The Sound Map Tour is an audio tour of Brick Lane and the surrounding streets. Like the Walk The Line Tour, it is also one that can be downloaded for free from the Internet, this time from the Sound Map Website. They have produced four London sound walks and these have been made on a commercial basis. Probably due to this Brick Lane walk being slightly out of date, you no longer have to pay for it.
The tour starts opposite the Beigel Shop at the top of Brick Lane and is introduced and led by author Tarquin Hall, who stakes his local credentials by saying he once lived in a flat looking over the Beigel Bake. The tour begins with some words of warning, which basically amount to keep your eyes open and if anything goes wrong, take off the headphones and pause the recording.
Unlike the Walk The Line tour, this tour has been properly researched, a polished script written, it has been well recorded and a specially commissioned sound track added. There are even three interviews, such as one with the proprietor of the beigel shop. I couldn't say if the grey haired man standing behind the counter was or was not the man I was listening to, but the recording said he was with a man in his 70s so it is quite possible that I was hearing him speaking while simultaneously watching him at work. This uncertainty, not knowing if it was or was not him, added a pleasant ambiguity.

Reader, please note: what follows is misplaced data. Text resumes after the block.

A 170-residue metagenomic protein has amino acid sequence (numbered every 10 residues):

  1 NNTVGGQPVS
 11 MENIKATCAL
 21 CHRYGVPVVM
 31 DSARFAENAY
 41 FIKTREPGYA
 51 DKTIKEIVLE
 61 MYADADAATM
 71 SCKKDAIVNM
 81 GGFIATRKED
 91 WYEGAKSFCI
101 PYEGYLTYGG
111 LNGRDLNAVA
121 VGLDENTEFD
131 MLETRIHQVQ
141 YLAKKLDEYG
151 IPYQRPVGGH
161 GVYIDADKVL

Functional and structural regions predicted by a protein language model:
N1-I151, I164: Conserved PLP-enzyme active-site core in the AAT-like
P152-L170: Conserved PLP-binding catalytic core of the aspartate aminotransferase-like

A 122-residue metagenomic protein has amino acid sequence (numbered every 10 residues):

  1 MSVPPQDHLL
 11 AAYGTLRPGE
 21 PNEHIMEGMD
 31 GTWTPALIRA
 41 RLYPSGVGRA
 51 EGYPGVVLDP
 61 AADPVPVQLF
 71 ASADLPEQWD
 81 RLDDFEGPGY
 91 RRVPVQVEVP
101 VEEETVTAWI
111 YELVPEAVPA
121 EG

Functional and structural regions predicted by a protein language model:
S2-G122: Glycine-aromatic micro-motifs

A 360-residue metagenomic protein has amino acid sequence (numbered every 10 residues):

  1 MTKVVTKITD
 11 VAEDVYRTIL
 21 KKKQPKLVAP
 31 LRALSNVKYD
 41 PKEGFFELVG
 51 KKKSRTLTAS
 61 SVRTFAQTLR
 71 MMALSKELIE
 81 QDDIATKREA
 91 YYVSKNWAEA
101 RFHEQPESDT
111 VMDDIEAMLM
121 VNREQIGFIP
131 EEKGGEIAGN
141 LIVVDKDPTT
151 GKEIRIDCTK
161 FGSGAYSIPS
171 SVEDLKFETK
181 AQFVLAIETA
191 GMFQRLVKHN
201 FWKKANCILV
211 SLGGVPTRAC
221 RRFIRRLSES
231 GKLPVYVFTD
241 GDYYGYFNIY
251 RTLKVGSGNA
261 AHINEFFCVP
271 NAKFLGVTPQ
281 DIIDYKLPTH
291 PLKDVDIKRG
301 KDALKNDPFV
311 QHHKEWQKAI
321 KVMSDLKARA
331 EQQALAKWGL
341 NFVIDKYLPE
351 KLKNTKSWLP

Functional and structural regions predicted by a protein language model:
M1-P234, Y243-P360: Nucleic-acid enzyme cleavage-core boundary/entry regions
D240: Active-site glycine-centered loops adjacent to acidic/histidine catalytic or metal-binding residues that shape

The tour made its way down Brick Lane and I could not but notice Broadgate Tower in the background, itself the site of a number of tours that I've been researching, and which I will try to cover. Perhaps the most tangential of them is it being a stopping point on a Skyfalll film location tour. This most recent of Bond films had to work to a tighter budget than anticipated and the tower had to stand in for a Shanghai office block, as it was too expensive to film in China. You can see the building featuring heavily in the out takes video starting at 18 seconds. There are a number of different tours that will take you there as part of a Bond themed tour.
I was perfectly comfortable taking the tour without a map, even though there was one provided as a safety net. It was possible because the narrator had a system for getting people to the right place, holding them there while he was talking and then setting them off in the right direction to the next stop. It basically involved him saying walk to the next junction and stop at the corner. Some music would play or he'd continue his story and he'd check in to make sure you were on course. Once that story was complete, you'd go the next track and you'd get your instructions on where to walk next. The sound was, therefore, pretty much constant and this made the tour far more immersive than the other audio tours I have taken, where you are switching between recordings and map. This was much more like being inside a movie, in no small part also due to the sound design which added music and footsteps to the recording. There was just enough time to make it from one point to the next, though it might be a struggle to do this on a market day as you'd have to fight your way through the crowds. The one thing I had to keep fiddling with was the volume; sometimes there would be traffic backed up and I needed it loud to cut through the car engines, other times the street fell quiet and the soundtrack felt abrasive.